On the surface, networking is about handing out business cards while getting business-blitzed off boxed wine. But these events are also asking for a particularly subtle type of human sacrifice — interesting conversation.
Often, we go into situations with the best intention of being a sparkling conversationalist. But the unspoken rule of approved topics always seems to be frustratingly narrow: Weather, job titles and (depending on your proximity to the midwest) sports.
That last one was always a stake into the proverbial heart of conversations I would attempt at industry events in Chicago. At the risk of over generalizing, the heartland really loves their sports teams — leaving me stranded with a group of people both bemused by my attempt at competence and saddened that they have to return to the topic of weather patterns.
I often left those events frustrated at all the missed opportunities. Why was something that should be so easy (human conversation) actually pretty hard? Was I in fact, myself, monotonous?
The answer turned out to be yes, of course I am. Most people are. At least in these contexts. But, according to Jordan Hayles, author of forthcoming Your Brand is Boring, we don’t have to be.
A brand strategist and writer, Hayles works with her clients to alleviate many of the same pain points around networking that we all share. The insecurities, confused signals, and ideas around professionalism that lead us to hole up in the safety of a boring conversation.
Boldly proclaiming “small talk as the enemy,” Hayles has developed a way to make networking, dare I say it, fun? Her process: Wrap your messaging in humanity and prepare, prepare, prepare.
Identify the feeling you’re trying to communicate.
Think about how you want to engage with a particular event. Often, we go with a goal that puts one in a used car salesman’s mindset. By making your agenda all about getting an interview or nabbing a few clients, one can often feel like they have to sell themselves hard in order to get what they want.
Which, according to Hayles, is exactly the wrong approach. People don’t like being sold to. Instead, try reframing your agenda from what you can get, to what you can give. Hayles recommends that you make it your intent to be a calming force during the event, make three people laugh, or act as a conduit for others to connect. For example, if your intent is to be helpful, something as simple as offering to help take a group photo can lead to an organic conversation.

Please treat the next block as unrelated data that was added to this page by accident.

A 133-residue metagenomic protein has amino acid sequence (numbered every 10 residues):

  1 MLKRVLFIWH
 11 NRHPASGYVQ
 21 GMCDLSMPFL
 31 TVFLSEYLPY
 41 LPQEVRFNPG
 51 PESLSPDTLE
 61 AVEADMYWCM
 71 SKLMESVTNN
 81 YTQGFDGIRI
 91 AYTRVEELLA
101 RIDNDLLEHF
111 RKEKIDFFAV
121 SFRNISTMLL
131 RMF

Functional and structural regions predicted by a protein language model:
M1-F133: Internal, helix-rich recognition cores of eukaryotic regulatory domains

Your messaging is experimental.
This is a strategic focus on what your message is at this event. And it will shift depending on the type of event and/or connections you’re trying to make. Hayles posits that for this to work, you need to pay attention to the listeners reaction as you test out what you’ve prepared. Are they interested? Did they ask more questions, or ask for your card? Did they seem preoccupied or try to change the subject?
Because failure is inherent in the experimental process, framing it as such in your own mind will make the inevitable less scary, while also making you an observer. The more data you gather, the better you can tailor your pitch for next time.
Your emotional clarity matters.
You should take the time to check in with yourself. Analyze if you are feeling bad, why, and if there is anything you can do — breathing exercises, napping, changing your outfit — that can put you in a better mindset. Because if you are not feeling good, that will affect your ability to engage in any meaningful way with the people around you.
By wrapping the meat of her purpose at a networking event, in the more human element of emotion, Hayles advice encourages deeper and more engaged connections. Preparation and intentionality do not negate your authenticity in these moments. They offer the opportunity for you to remove the nerves that accompany being ill-prepared, and allow for more boldness and creativity when trying to network.
But what if, despite preparing beforehand, you still struggle to avoid small talk? Hayles final tip: Befriend the space-maker by sharing what you’ve learned at their event. Take the time to write and design an engaging summary of the event and pass it along (for free and with no obligation on their part to publish) to the event coordinator.
Most likely, they will appreciate that you took the time to provide a super helpful piece of collateral for them and either could: Keep you in mind for the next event, or pass your summary (on which you will most definitely include your name and contact information) on to all those that attended. By offering a helping hand, you are giving potentially hundreds of people access to your work and initiative.
Leaving you, business-buzzed and satisfied. And you didn’t even have to talk sport.